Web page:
The second event that got to me was an appearance on a panel discussion about media and topical events that I took part in on CTS. The show is called Behind the Story and is deftly hosted by Richard Landau. You should have a look at the program if you get an opportunity, you may be pleasantly surprised. In any case, one of my fellow panelists was National Post Columnist Lorne Gunter. His columns are thoughtful, provocative and generally make excellent arguments, even when I disagree with them. Lorne is based in Alberta. At one point in the show he said that the CBC was irrelevant to anyone outside southern Ontario and Quebec. He said he looked forward to the end of the CBC under a Harper government .

He surprised me for two reasons. First, I always thought the success of CBC was stronger in rural Canada and I do know that historically the CBC gets its best numbers in Manitoba and Newfoundland. I spent four years in Nova Scotia and CBC radio dominated. My wife is from New Brunswick and she grew up listening to only CBC radio and watching CBC TV.

The second reason is that CBC, even at just over a billion dollars per year is highly underfunded and frankly costs each Canadian a pittance for a service that has the ability and mandate to bring Canadians together and showcase Canadian talent. I’m sure Lorne believes like many in the Tory party that CBC is a left wing cabal. That doesn’t make it true, and more to the point, I like reading columnists I disagree with and hearing what politicians and opinion makers on the right and the left have to say. As a journalist and a broadcaster I have always believed the more outlets available and the more money being spent on getting the best stories and angles the better off we all are.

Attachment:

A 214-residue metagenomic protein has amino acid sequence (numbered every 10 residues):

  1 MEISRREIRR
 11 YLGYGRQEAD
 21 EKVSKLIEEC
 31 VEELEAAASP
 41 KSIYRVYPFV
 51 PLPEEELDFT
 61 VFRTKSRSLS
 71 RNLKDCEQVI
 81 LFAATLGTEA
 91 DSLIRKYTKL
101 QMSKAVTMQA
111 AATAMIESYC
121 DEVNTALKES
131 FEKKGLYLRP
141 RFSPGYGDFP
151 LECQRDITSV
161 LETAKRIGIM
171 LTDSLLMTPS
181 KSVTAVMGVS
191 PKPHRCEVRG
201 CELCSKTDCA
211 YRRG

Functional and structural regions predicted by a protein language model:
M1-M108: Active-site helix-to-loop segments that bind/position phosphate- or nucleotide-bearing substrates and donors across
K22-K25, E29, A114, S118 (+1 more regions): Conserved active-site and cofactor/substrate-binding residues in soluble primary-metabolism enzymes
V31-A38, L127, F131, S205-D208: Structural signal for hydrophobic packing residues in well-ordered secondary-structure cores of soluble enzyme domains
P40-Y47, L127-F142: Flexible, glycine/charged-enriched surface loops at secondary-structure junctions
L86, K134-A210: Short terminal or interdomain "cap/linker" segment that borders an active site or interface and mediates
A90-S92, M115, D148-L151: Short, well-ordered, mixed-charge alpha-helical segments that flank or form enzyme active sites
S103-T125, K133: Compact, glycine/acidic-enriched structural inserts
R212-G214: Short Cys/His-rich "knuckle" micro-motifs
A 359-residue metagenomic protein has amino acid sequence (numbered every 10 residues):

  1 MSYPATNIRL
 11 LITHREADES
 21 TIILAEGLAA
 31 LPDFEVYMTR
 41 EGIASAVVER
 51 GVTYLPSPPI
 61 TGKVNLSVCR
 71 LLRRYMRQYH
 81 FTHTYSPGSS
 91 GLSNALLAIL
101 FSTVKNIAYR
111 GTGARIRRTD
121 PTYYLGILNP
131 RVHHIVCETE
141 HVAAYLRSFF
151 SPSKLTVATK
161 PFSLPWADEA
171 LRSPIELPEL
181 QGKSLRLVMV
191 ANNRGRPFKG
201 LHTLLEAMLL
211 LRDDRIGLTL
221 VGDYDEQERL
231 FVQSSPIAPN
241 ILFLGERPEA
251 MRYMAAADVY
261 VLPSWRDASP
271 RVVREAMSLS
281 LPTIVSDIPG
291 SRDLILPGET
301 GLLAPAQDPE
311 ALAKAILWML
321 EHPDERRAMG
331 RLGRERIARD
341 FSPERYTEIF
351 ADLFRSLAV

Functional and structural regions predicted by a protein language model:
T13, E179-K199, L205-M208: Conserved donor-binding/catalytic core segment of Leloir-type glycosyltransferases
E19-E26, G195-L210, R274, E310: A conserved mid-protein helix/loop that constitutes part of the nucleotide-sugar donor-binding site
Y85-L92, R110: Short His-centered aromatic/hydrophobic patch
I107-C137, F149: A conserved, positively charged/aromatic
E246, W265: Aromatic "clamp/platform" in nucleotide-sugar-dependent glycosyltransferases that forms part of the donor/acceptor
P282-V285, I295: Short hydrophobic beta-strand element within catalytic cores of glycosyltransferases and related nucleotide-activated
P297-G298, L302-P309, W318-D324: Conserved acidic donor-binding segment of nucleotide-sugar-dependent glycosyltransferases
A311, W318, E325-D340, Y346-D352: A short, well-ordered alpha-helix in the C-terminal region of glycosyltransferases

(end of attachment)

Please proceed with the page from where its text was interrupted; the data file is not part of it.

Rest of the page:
During the last CBC lockout I was having a lunch discussion with a CBC staffer who lamented the lack of public interest into the loss of CBC programming on both radio and television. He said that if the strike had happened 10 years earlier many in the public would be demanding an end to the strike or at least would be upset by the loss of programming.

There is a lesson in all this. The CBC is losing its place in the Canadian broadcast scene. It may be the programming, it may be the underfunding, it may even be the pointless chasing of younger ears and eyeballs. I suspect it is all of the above. But with a Harper majority government a strong possibility it behooves the CBC to take a hard look at itself. I suggest that the corporation go back to basics: a news service that is respected and viewed; journalism that sets the standard in Canada; a leadership role in documentary production; excellent drama that enlightens and informs; coverage of things that no one else will cover because of cost or interest like the arts and amateur sports. First the CBC has to become indispensable again…then it can grow and prosper.

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A Failure to Communicate

I don’t know why but I am always amazed when media executives feel the need to tinker with a program or a format that is doing well and has a loyal audience. I have heard all the excuses: the audience is too old, we need to grow the audience, and my favorite, and the worst of all reasons, the show needed to change, it was looking rather tired.

The truth is there are no good reasons to make wholesale changes in any program that is holding its own other than money. If the costs rise above what the budget allows a producer has no choice but to deal with the financial realities. But when change comes via the whim of an exec it is time to change the exec, not the program.